Building and navigating pathways for students’ success

Chelle Batchelor standing and smiling between shelves of books in a library

Shelve all the notions you may have about what it takes to properly manage a college library.

Especially now that Chelle Batchelor has taken the helm at Hamersly Library.

With more than 25 years of experience working in college libraries, Batchelor was chosen as Western Oregon University’s dean of Library and Academic Innovation, a new position.

Selected for her leadership skills, Batchelor is charged with navigating WOU through the uncharted waters of the rapidly evolving changes in higher education and librarianship, and building bridges from the Hamersly Library to the divisions.

“Everything excites me about this job,” Batchelor said. “I am eager for the challenges to work to have academic innovation dovetail with library innovation. I believe what students are learning in the classroom should seamlessly bridge with what’s happening in the library.”

She said she is eager to support WOU’s faculty in their goal to be the best teachers they can be while working with WOU employees on continuing to support student success in the classroom and beyond.

Batchelor said WOU’s focus on student success “is a mission close to my heart.”

WOU Provost and Vice President of Academic Affairs Rob Winningham said Batchelor has a track record of excellence in library management and the use of technology in higher education.

“In her current role, Chelle has to work with a wide range of constituents, and it was clear to the search committee and me that she would excel at WOU,” he said.

The opportunity to bring Hamersly Library and Academic Innovation into what she calls a new paradigm is one of the reasons Batchelor is wanted to work at the university.

“Western Oregon is in a period of fundamental transition and advancing in a positive direction,” Batchelor said. “I am committed to being a part of that change.”

Before joining the WOU community Aug. 1, Batchelor was the interim associate dean for Research and Learning Services at the University of Washington. She has worked at libraries at the University of Oregon and University of Nevada-Las Vegas.

Growing up in Keizer where she graduated from McNary High School and received her associate’s degree from Chemeketa Community College, Batchelor said she feels like she has returned to her roots.

Batchelor first knew she wanted to pursue a career as a college librarian in 1995 while she was a student-employee for the Knight Library at the University of Oregon. Her love of college libraries has evolved.

“I think at first it was my love of books and getting to play with the new technology and figure out how it worked,” she said. “My reason now is I love how a college library supports the learning happening in the classroom.”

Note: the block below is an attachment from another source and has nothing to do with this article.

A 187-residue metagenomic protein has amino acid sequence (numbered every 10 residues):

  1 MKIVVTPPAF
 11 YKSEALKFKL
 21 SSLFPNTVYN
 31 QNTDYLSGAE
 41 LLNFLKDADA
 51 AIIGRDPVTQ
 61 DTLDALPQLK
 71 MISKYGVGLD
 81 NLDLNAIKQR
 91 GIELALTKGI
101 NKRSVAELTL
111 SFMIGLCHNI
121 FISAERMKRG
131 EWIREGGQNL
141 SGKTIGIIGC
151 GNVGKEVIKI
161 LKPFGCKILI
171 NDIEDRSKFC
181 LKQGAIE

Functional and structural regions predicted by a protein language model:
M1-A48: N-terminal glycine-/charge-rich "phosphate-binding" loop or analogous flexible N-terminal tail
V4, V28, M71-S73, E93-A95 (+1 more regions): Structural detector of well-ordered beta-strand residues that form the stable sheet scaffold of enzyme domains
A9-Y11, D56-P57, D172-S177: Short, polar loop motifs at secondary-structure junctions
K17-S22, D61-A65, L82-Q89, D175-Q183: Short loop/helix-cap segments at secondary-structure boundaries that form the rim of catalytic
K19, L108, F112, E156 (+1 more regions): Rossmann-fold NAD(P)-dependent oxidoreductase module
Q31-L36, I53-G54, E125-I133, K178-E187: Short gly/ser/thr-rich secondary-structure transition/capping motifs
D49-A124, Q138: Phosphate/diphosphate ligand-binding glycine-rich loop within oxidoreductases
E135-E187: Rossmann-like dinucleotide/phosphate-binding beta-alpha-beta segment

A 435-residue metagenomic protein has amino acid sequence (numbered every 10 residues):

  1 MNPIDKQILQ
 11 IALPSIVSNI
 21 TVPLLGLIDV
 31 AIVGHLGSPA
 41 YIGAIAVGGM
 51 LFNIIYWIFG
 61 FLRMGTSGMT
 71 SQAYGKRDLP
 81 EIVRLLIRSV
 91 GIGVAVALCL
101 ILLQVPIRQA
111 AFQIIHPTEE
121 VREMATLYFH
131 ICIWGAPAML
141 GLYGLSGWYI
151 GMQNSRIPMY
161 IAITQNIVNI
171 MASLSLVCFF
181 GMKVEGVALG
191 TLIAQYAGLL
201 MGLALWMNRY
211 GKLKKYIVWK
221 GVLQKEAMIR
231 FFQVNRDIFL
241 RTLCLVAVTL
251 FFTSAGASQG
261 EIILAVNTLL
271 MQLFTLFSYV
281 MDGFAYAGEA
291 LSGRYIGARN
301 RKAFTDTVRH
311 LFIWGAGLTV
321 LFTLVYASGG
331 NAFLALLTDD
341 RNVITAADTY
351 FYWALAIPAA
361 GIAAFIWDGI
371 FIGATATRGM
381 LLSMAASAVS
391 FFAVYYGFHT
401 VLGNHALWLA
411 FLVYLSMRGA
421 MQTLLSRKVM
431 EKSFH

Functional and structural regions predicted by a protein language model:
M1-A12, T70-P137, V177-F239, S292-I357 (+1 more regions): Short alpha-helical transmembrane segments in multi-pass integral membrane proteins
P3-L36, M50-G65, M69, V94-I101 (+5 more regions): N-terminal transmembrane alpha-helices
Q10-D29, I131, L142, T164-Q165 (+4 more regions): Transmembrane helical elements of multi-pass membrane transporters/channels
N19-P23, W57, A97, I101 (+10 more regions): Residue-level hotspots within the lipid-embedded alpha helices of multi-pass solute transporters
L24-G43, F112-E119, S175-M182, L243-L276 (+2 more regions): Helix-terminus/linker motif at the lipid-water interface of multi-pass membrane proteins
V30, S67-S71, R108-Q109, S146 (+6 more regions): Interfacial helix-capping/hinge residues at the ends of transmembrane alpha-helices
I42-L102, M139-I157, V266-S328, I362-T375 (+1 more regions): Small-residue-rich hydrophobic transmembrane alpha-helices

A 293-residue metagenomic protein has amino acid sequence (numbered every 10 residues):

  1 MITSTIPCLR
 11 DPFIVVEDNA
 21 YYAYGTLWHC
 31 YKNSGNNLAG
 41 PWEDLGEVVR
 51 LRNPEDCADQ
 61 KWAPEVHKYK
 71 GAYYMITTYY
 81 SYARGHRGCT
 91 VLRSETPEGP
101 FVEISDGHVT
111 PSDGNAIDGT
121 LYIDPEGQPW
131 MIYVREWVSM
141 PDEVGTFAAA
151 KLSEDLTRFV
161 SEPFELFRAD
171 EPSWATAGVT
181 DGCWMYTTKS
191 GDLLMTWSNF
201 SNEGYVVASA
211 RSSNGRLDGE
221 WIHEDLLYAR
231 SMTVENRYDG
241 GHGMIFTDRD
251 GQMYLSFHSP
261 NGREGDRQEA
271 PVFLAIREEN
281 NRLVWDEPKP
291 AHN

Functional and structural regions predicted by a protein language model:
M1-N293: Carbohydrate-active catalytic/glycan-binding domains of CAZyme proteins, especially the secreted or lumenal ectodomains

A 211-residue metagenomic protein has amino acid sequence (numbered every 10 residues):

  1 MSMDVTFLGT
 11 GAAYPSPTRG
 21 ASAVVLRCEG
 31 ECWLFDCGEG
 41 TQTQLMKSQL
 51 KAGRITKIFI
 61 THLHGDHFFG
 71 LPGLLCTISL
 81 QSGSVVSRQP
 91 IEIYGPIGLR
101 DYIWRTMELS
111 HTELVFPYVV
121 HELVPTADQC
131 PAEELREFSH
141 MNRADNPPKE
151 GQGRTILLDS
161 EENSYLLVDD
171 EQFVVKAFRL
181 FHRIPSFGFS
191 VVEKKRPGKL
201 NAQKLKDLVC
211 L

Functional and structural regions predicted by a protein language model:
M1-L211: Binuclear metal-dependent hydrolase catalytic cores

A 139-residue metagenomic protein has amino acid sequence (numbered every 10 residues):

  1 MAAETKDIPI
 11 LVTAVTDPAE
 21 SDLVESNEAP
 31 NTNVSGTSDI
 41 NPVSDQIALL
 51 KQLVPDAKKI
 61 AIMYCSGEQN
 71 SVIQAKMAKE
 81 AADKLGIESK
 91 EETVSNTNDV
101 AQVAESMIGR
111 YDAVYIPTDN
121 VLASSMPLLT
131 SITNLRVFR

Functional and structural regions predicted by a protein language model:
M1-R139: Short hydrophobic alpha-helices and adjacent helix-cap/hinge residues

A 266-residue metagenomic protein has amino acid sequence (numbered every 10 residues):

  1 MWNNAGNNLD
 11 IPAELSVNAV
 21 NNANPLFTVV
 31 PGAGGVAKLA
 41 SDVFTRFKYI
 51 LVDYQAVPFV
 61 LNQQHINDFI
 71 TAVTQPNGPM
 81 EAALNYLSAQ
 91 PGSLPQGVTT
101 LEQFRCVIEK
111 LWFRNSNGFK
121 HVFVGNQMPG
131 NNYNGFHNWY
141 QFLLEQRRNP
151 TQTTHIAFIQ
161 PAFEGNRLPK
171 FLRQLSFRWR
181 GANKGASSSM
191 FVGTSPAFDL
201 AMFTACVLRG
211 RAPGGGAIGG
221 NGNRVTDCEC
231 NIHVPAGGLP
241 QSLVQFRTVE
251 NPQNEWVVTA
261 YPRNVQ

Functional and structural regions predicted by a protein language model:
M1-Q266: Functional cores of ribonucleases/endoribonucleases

Her responsibilities are divided between leading what’s happening at the library and rebuilding the Academic Innovation unit to support teaching and technology advancement with an emphasis on building support for online and technology-enhanced teaching.

Describing her leadership style as being open and collaborative, Batchelor said she brings interested colleagues to the table to work as a team on projects.

Batchelor is dedicated to keeping college affordable for WOU students. One project she is working on with employees is open education resources, where a professor can create an online textbook for students to download for free.

Dedicated to brainstorming and collaborating with faculty and staff to discover ways to best serve students, Batchelor said the Academic Innovation unit is a resource for faculty members to explore, create and implement new teaching methods.

Winningham said Batchelor has the opportunity to increase WOU’s ability to create and manage high-quality online and technology-enhanced courses, which is good for students and the university.

“In her role as the leader of Hamersly Library, she will continue the tradition of innovation and personalized service and support that WOU faculty and students have come to expect,” Winningham said.

Batchelor said she likes how WOU is focused on helping students get to where they want to go in life.

“That message resonates with me because I had the opportunity to go to college and become more than I ever imagined I would be,” she said. “That is why I am so excited about helping students learn and about the library supporting their learning.”

An associate professor and public services librarian, Janeanne Rockwell-Kincanon shared she is energized by Batchelor’s leadership style.

“She is really engaging with campus in many contexts, both contributing interesting ideas and soliciting and incorporating ideas from others into plans,” Rockwell-Kincanon said. “She is also balancing aspirations with practical aspects of implementation.

On a tour of the library, Batchelor’s enthusiasm and pride in what Hamersly has to offer students and staff was apparent. She emphasized that there’s more to the library than books. It has places for students to meet for study groups, check out equipment, purchase coffee or food and, most importantly, to receive assistance finding materials.

Batchelor said her main priority is to serve students in their quest to achieve their academic goals.

“Our students and faculty have a world of information available to them, and my staff is here to help them navigate it,” Batchelor said.

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